Starting fresh and needing a hand (and equipment)

Some Background

Hello everyone! My name is Sebastian. While this is my first post, I have been reading this forum for years. The Ganoksin community is by far the most knowledgeable and legitimate group of jewelers I’ve found anywhere online, and I’m glad to call myself a new member of it.

I am 25 years old and was born and raised in Colombia. I was recently lucky enough to find a way to move to Canada under unique circumstances, which however forced me to do it swiftly and arrived in September. I was also fortunate enough to end up in Montreal, somewhat close to my Fiancée, who is starting her Master’s in New Haven, CT and who I am visiting over the holidays. To my dismay, in that process I was forced to rid myself of all my belongings save for a suitcase-worth of my clothing. As you’d imagine, parting ways with every object was painful, but what was the most difficult to get through was my studio.

I unfortunately did not realize the cost of tools and studio setup (as well as just settling and getting some very basic furniture) was so very much higher in North America, and while I had a very modest budget (in dollars) for getting things going again, it was swiftly consumed by a second hand bench, a small set of files, a saw and a flex shaft.

Where I am today

I’ve been scouring eBay, Craigslist, Kijiji and Facebook Marketplace as well as Facebook Groups for some collection or group of second hand tools to very little success. It seems most lots of tools are being sold by intermediaries trying to make as much as possible from estates and such, with very minor discounts compared to new tool prices, especially once shipping is factored in.

And so after way too many hours without any good results, I find myself here in the early hours of NYE asking for a hand.

A small plea
If any one of you has an old box of discarded tools, or perhaps a New Year’s resolution to clean out unused or fallen-out-of-favor wares of any kind, I would be extremely appreciative if you could share a list or pictures of a piled up box, and either a price or references for me to make an offer.

I am in need of files both big and small, pliers of all kinds, bits, polishing materials, a torch and company, crucibles, sand-casting materials, rolling mill, wire plates, calipers, dividers, and the list goes on as I’m sure you’re all fondly aware.

I’m not a picky silversmith and a flexible person overall, and while I have found joy and tried to make the best out of the challenge of working with a reduced toolset, it is not sustainable in my tying to establish myself as a jeweler and make a living as one here.

As I navigate these challenging times, I must admit that the situation feels increasingly desperate. The difficulty in re-establishing my studio in Canada has been daunting, and the high costs are proving to be a significant barrier. I’m at a point where I fear I might need to consider alternative forms of employment just to make ends meet. This is disheartening, as jewelry making is not just a job for me – it’s a passion and a craft I’ve dedicated years to honing. If anyone has additional advice on getting back into the industry, finding affordable tools or even opportunities for apprenticeships or studio work, I would be immensely grateful. Your guidance could be the lifeline I need to continue pursuing my craft and avoid veering off this path that means so much to me.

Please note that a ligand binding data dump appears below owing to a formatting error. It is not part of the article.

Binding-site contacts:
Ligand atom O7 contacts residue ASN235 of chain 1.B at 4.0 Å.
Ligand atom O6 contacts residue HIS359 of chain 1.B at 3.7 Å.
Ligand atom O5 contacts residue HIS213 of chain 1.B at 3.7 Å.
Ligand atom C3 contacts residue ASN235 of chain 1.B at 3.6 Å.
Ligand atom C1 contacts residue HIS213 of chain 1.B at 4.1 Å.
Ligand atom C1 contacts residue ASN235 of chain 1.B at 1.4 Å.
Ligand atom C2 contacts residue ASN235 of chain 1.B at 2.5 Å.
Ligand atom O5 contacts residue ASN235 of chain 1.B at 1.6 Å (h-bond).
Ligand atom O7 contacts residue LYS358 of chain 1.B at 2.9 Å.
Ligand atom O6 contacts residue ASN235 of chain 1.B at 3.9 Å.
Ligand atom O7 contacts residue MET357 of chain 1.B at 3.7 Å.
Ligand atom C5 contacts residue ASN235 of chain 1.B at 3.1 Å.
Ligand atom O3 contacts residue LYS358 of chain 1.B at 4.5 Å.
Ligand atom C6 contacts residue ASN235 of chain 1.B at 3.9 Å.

I hope you all had a great holiday season and a very merry end of the year, and wish you all a wonderful 2024. Thanks for taking the time to read all this!



I’m Sebastian, newly moved from Colombia to Montreal. I had to leave all my belongings, including my jewelry studio tools. Now in Canada, I’m struggling with the high costs of setting up a new studio. Despite searching online for affordable second-hand tools, I’ve had very little success. I’m reaching out for the opportunity to purchase any old or unused tools to help re-establish myself as a jeweler in this new country. (Also, if any professional opportunities or apprenticeships come to mind, I’d be extremely eager to look into them and thankful for the direction!)

Also, does anyone know how I can change my username? I did not see a way to pick one when creating my account but would hope for something a bit more personal.

Hi Sebastian! Welcome to the forum!

As far as I know, anything that gets shipped to Canada from outside of Canada has to go through Canadian customs. That means there’s extra bureaucracy and extra costs besides the shipping costs. I’ve heard that it can be expensive.

It’s probably going to be best to find someone within Canada to source some older or unused tools.

Are there any Canadian members out there who can help Sebastian out? Even with suggestions or leads?

Wishing you the best of luck!!


Hello Jeff, hope you had a great holiday season, and thank you for taking the time to reply!

Perhaps I wasn’t too clear, my bad. I’m currently in Connecticut and will be around for a few weeks, so I’m planning to bring things back in my luggage to Canada, and moving forward I will continue to visit my partner here.

However, anything in terms of leads or tools within Canada is also very welcome!